The Le Devoir website was attacked overnight. The article said Charest died of a heart attack after being transported to a Montreal hospital.
A spokesperson for the premier quickly confirmed that Charest was in fact safe and sleeping soundly.
The story’s appearance also spread quickly via social media.
Charest was good-humoured about the hoax, joking with reporters that he “hurried to the mirror to see if I was still there,” when he was informed of the report in the wee hours Tuesday morning.
“As you can see, I’m in fine shape.”
Charest said his political death has been forewarned more than once. “But it’s the first time they’ve covered it from this angle,” he said.
Le Devoir editor-in-chief Josée Boileau said she was alerted at 1 a.m. ET about the hacking.
“We had to get on it quickly to pull this story down,” but it took time, Boileau said, because the hackers managed to block Le Devoir staff from the site for about an hour and a half.
The paper posted a notice early Tuesday morning offering apologies to readers and to Charest himself, saying it was looking into the incident.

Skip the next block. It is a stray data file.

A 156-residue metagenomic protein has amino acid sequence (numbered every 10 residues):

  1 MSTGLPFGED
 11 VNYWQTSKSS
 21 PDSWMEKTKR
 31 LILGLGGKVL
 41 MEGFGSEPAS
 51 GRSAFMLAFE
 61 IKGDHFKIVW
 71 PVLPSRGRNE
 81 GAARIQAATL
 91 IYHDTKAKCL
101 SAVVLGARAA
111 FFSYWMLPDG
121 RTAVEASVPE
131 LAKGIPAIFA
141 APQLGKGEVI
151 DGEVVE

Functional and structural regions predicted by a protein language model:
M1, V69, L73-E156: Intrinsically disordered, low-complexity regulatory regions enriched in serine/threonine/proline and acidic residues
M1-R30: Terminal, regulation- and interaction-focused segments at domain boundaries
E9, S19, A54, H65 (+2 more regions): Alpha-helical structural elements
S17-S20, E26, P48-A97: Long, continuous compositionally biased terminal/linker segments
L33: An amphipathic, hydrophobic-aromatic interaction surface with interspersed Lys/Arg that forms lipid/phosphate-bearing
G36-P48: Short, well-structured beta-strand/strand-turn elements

No claim of responsibility
Nobody has stepped forward to claim responsibilty for the false posting.
Boileau said she called the premier’s office to apologize, an unpleasant call to make “in the middle of the night.”
The report on Le Devoir’s website spread quickly through social media. Several people tweeted they were shocked and saddened by the news.
One person suspected a website breach after noticing that the website of the hospital at the University of Montreal (CHUM) had posted nothing about the premier’s alleged death.
Hackers have attacked a number of government and business websites around the world in recent months.